The period between 1947 and 1952 witnessed a rapid growth of indigenous banks in Nigeria. The increase in the number of indigenous banks was correspondingly followed by a high rate of collages of such banks. By 1954 about 21 out of 25 indigenous bank operating then in Nigeria had folded. The experience of banks failures was a sad affair for both officials, depositors and regulator.
However, since the establishment of CBN IN 1959 the government had ensured through direct support mechanism that the banking public was no longer exposed to the hazards of bank failures. The government active involvement in banking and other economic scenes, were both for socio-economic and political consideration. The issue of efficiency in both the allocation and utilization of resources in these sectors where government actively participate, was therefore, relegated behind other considerations that were mainly socio political.
However, charge in the country’s fortunes coupled with increased competitive demand for resources in these sectors called for a review of government participation in the economic scene, in particular the liability and efficiency of its investments hence the deregulation of the entire economy, as well as the banking industry.
The deregulation of banking industry marked a turning point in the causes of bank failures. The proliferation of banks, relative growth of the industry, provision of improved services offered and higher wages to bank workers, among other fulled the issue of fraud in financial institutions.
Fraud is arguably the fastest growing phenomenon in Nigeria, millions of Naira are undoubtedly lost each year to fraud in Nigeria and other countries of the world. This raging distress sydrome, which is not uncurious now in finance houses and banks has its roots in several fraudulent practices.
The international Auditing Guidelines (IAG) define fraud as a particular type of irregularity. This refers to the involving the use of deceit’s to obtain an illegal unjust advantages and may involves the following:-
1. Manipulation, falsification or alteration of records or document.
2. Misappropriation of asset.
3. Suppressing or omitting transactions from records or documents.
4. Recording transaction without substance and misapplication of accounting policies if this is intentional and deceitful.
Anyanwu 1993 defined fraud generally as an act or course of deception deliberately practiced to gain inlawful or unfair advantage, such reception directed to the detriment of another. According to him, it therefore suggests unfair dealings and could be against the bank by its customers or by third parties against the customers by the bank officers, or against the bank by its officers etc.
In this sense, it could take then form of falsification of entires in the accounts of the customers with a view to take benefit of the excess proceeds or the shortfalls. It could be through forgery of signature of account holders and unlawful withdrawal of money from their accounts or involving cash thrift by bank officials (e.g cashier, cash officers etc) as well as customers.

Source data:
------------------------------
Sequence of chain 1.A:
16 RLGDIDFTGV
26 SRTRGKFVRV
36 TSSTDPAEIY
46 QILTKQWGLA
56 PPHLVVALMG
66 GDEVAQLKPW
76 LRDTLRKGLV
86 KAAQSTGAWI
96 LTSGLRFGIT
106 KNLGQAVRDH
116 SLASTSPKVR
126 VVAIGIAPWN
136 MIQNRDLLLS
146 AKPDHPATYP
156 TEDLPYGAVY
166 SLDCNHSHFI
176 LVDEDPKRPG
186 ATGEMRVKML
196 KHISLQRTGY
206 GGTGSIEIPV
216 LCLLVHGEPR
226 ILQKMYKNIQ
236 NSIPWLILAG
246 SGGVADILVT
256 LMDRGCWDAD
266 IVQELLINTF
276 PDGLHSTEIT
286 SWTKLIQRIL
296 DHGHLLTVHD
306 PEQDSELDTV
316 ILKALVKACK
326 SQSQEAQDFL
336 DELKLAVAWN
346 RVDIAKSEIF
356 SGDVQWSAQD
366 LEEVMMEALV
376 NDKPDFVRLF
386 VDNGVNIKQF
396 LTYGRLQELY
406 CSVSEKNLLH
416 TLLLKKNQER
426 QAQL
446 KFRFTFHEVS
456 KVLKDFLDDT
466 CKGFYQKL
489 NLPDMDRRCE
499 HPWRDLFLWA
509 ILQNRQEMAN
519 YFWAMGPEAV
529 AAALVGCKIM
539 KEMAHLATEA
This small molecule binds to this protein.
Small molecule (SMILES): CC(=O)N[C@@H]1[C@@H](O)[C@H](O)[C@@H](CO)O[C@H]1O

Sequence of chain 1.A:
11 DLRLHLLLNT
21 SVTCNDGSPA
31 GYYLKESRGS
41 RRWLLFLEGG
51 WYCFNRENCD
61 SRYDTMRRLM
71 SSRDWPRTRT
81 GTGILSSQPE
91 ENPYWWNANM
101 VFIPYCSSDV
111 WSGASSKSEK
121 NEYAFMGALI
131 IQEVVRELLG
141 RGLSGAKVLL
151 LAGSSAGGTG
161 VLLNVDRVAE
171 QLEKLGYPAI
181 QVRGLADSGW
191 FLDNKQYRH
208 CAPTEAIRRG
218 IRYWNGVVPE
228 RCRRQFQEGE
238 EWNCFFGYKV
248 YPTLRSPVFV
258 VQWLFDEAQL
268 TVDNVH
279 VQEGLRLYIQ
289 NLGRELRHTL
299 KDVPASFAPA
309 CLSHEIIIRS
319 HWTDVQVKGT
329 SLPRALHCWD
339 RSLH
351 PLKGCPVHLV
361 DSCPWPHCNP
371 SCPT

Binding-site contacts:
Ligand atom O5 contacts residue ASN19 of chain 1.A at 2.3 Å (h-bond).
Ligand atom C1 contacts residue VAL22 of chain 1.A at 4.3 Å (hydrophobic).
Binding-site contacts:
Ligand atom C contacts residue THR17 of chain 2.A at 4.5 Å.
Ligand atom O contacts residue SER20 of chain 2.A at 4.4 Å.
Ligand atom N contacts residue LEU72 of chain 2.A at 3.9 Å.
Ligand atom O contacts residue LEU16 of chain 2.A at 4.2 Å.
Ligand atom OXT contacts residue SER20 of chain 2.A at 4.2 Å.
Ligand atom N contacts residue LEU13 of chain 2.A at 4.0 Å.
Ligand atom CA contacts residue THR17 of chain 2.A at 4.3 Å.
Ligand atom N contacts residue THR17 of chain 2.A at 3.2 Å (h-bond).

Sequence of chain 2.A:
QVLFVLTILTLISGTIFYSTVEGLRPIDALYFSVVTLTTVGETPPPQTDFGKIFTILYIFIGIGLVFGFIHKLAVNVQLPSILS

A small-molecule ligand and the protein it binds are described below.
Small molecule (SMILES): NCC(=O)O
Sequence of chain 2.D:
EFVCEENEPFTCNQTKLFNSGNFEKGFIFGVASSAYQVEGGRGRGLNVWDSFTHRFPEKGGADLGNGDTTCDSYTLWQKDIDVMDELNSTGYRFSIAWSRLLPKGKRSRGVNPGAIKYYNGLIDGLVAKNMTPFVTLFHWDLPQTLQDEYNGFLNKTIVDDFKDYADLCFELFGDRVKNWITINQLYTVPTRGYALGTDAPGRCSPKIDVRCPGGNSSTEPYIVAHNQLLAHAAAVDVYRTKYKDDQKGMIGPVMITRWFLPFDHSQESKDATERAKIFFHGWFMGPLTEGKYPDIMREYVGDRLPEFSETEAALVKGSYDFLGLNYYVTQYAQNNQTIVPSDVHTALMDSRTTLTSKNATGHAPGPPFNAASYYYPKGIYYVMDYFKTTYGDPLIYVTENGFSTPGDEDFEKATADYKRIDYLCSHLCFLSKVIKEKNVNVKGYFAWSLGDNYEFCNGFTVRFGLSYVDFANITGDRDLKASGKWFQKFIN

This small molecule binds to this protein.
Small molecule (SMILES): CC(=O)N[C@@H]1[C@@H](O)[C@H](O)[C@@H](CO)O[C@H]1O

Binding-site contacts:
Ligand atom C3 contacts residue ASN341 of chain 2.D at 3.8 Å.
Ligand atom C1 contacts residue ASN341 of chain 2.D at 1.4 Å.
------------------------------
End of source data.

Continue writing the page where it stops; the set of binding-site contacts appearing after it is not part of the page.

Banking industry in the country recorded higher incidence of fraud and forgery in their operation years back.
The Nigeria Deposit insurance corporation (NDIC) Annual report 1994 has it that banks with fraud and forgery cases climbed from 33 in the first quarter of 1994 to 45 in the last quarter. These figures are frightful development on the 28 cases recorded in the last quarter of 1903 and 29 cases in the last quarter of 1993 and 229 in the last quarter of the same year.
The amount of money involved also rose sharply form 426.3 million in the last quarter of 1994 to 1.4 billion.
Statistic based on the returns of commercial banks on fraud and forgeries showed that the aggregated amount
N1.3 billion in 1993 compared with N 2.6 billion in 1994 while the actual expected loss in 1993 was N2.41 million and N883.6 million in 1994 while fraud and forgery cases went up in commercial banks, the situation with merchant bank was better 337 bank workers lost their jobs the previous year due to fraud related crimes NDIC 1991 decoded that about 22, 203 staff lost their jobs in the National Bank due to frauds in subsequent years.
The role of the banking industry cannot be over emphasized in the growth and development of a country. In the nation economy, it is an important bridge between deficit and surplus. The objective of this paper is to study the banking system, the causes of bank failure with emphasize on fraud, types of bank fraud, their roles presentation and control. This paper is divided into five sections. It starts with the introduction section which treats the general introduction of subject matter, comprising the treatment of the meaning of fraud and cases of banking failure.
It also treats the objectives of the entire study, scope and structures of the study as well as the structure of the study. The second section; literature review. This section is divided into two parts the first parts deals with the types of fraud and the various causes of bank failure in the past as well as the present time.
The third section is the data analysis and presentation. This section attempts designing the framework in the form of a model to text the effect of fraud in bank failures. Focus will be entered and bank performance and the inception of failure in the banking sector on the basis of this data will be collected for chapter. Under this, the role of fraud or bank failure will be evaluated and its multiplier effect on the economy.
The conclusion ended with a summary, recommendation and of course the conclusion proper.
OTHER SIMILAR ACCOUNTING PROJECTS AND MATERIALS